Ad Fontes

Politics, Theology and Christian Humanism

Spit, more spit and streaking

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EphphathaIn the last article, I discussed the strange swearword ‘raca’ that turned up, or got edited out of, last Sunday’s Gospel from Matthew. In this morning’s Mass, the Daily Eucharistic Lectionary gave us Mark 8.22-26 for our Gospel. There’s not really much of a link between the two, apart from the spit.

Today’s Gospel is the pericope of Jesushealing of a blind man by putting his spit in his eyes. The healing takes two goes — first, the man sees people but they look like trees walking around. Characteristically for Mark’s Gospel, Jesus tells him not to tell. The spit, the walking trees and the messianic secret all add up to make a rather odd incident.

The oddness of this incident is one of the pieces of evidence that Mark’s is the earliest gospel. The three synoptic gospels — Matthew, Mark and Luke — share a lot of passages in common, some even verbatim, and often order this material in a similar way. Mark, being the shortest gospel, has parallel texts of almost every passage in either or both Matthew and Luke, so it seems that Matthew and Luke are based on Mark. Markan priority — the hypothesis that Mark’s Gospel was written first — is strengthened by the few scraps of Mark that do not appear in the other two. One of them is the spit-and-trees pericope above.

Another bit of unique Mark is the healing of a man who is deaf and mute in 7.31-37. In this healing, spit is involved once more and the people are ineffectively bound to silence again. In this healing, Jesus uses the word ‘Ephphatha‘ (εφφαθα) which is the Aramaic ethptaḥ (אתפתח or ܐܬܦܬܚ), which does mean exactly what the Greek gloss given by Mark’s Gospel says it means: ‘be opened’.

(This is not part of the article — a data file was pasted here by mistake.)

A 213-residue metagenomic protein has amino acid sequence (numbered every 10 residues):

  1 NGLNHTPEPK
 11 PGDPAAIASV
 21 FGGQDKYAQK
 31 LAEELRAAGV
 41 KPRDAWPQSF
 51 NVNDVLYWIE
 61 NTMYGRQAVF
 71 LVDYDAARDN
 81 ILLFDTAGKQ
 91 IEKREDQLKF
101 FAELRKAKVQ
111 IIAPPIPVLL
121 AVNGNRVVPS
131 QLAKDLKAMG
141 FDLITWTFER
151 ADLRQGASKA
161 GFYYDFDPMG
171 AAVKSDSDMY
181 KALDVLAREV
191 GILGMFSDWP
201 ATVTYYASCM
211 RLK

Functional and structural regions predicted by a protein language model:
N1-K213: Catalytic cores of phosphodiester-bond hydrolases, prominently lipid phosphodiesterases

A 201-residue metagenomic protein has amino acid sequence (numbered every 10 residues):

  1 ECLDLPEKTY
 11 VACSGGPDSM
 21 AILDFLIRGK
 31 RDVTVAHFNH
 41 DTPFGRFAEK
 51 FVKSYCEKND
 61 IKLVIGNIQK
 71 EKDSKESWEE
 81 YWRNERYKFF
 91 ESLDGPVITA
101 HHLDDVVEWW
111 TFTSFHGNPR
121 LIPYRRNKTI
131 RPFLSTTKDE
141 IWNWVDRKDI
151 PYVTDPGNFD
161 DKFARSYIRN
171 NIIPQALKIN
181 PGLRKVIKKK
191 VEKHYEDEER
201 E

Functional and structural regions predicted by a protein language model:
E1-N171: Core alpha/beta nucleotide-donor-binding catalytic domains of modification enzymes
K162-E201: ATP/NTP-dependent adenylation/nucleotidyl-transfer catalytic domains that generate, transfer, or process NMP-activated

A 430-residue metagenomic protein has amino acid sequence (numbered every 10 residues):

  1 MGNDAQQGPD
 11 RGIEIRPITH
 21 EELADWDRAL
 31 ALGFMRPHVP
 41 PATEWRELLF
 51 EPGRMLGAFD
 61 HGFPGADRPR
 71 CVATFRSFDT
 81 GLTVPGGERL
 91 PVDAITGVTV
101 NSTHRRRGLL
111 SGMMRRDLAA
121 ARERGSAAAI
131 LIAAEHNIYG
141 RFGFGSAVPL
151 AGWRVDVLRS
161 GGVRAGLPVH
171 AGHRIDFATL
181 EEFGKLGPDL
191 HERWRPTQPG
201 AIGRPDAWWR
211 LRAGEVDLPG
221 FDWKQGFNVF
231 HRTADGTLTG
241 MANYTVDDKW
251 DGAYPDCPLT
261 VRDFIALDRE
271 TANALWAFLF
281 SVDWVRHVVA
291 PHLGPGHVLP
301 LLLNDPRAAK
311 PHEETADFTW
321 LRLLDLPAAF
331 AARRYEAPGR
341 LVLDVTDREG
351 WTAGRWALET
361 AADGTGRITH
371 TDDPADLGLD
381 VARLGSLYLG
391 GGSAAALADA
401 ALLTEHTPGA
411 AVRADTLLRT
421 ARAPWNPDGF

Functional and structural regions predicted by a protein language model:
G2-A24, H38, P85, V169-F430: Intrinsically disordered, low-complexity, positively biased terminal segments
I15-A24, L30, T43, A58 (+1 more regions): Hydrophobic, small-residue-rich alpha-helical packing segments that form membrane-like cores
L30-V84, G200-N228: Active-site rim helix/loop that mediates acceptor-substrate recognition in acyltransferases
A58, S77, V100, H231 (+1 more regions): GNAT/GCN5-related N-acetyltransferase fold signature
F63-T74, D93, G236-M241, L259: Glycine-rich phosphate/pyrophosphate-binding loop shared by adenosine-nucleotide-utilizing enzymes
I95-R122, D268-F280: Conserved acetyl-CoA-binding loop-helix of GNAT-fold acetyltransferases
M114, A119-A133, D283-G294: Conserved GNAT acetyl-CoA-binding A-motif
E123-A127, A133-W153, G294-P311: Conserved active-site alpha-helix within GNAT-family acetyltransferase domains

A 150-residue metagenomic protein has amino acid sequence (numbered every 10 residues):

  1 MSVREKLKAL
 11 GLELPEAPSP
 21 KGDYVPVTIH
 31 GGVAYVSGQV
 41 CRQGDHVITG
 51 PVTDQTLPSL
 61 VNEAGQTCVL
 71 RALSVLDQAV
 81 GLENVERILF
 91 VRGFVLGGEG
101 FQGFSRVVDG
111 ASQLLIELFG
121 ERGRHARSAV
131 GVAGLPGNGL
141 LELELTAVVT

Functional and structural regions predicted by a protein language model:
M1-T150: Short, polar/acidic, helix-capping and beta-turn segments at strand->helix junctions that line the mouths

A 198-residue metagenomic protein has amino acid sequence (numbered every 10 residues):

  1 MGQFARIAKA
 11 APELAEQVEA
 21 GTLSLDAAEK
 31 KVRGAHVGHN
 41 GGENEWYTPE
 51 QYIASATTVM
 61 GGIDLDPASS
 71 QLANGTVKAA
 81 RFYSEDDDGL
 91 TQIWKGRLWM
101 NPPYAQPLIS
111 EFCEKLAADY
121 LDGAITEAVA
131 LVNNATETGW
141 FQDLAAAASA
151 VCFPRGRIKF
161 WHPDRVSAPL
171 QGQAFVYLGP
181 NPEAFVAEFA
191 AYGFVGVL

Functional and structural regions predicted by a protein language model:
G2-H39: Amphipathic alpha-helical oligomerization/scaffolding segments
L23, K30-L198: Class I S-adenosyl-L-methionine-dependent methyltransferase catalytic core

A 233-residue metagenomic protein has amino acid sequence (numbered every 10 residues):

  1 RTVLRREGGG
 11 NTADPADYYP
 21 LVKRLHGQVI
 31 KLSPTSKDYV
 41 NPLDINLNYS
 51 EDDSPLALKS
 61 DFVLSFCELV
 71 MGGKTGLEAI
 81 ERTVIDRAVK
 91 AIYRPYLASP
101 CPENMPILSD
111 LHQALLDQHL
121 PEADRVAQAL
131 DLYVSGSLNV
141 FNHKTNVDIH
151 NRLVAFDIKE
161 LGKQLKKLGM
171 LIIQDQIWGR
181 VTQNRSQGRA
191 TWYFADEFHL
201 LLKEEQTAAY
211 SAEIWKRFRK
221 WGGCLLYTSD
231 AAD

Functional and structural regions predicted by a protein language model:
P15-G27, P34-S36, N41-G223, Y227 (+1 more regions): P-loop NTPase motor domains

The third little bit of unique Mark is the reference, in 14.51-52, to the young man (νεανίσκος neanískos) who runs away naked, loosing the linen cloth wrapped round him, when he flees the garden where Jesus is arrested.

There are other things in Mark that are different — like an expanded account of the Gadarene swine (5.1-20) — but these three passages do not appear at all in the other gospels. The argument for Markan priority, is that it is far more plausible that writers who were using Mark’s Gospel as a source might decide that all this spit and streaking was unnecessary to the central message of the gospel and leave it out, rather than, if Mark is based on Matthew, and possibly Luke, it would omit all the great stuff in the sources and add these odd little stories.

I love this special treasury of stories from Mark’s Gospel. Their oddity is charming. Their rawness perhaps gets us closer to a ‘historical Jesus’.

Author: Gareth Hughes

A priest of the Church of England, who is Chaplain of Hertford College, Oxford, and doing Syriac research at Oxford University.

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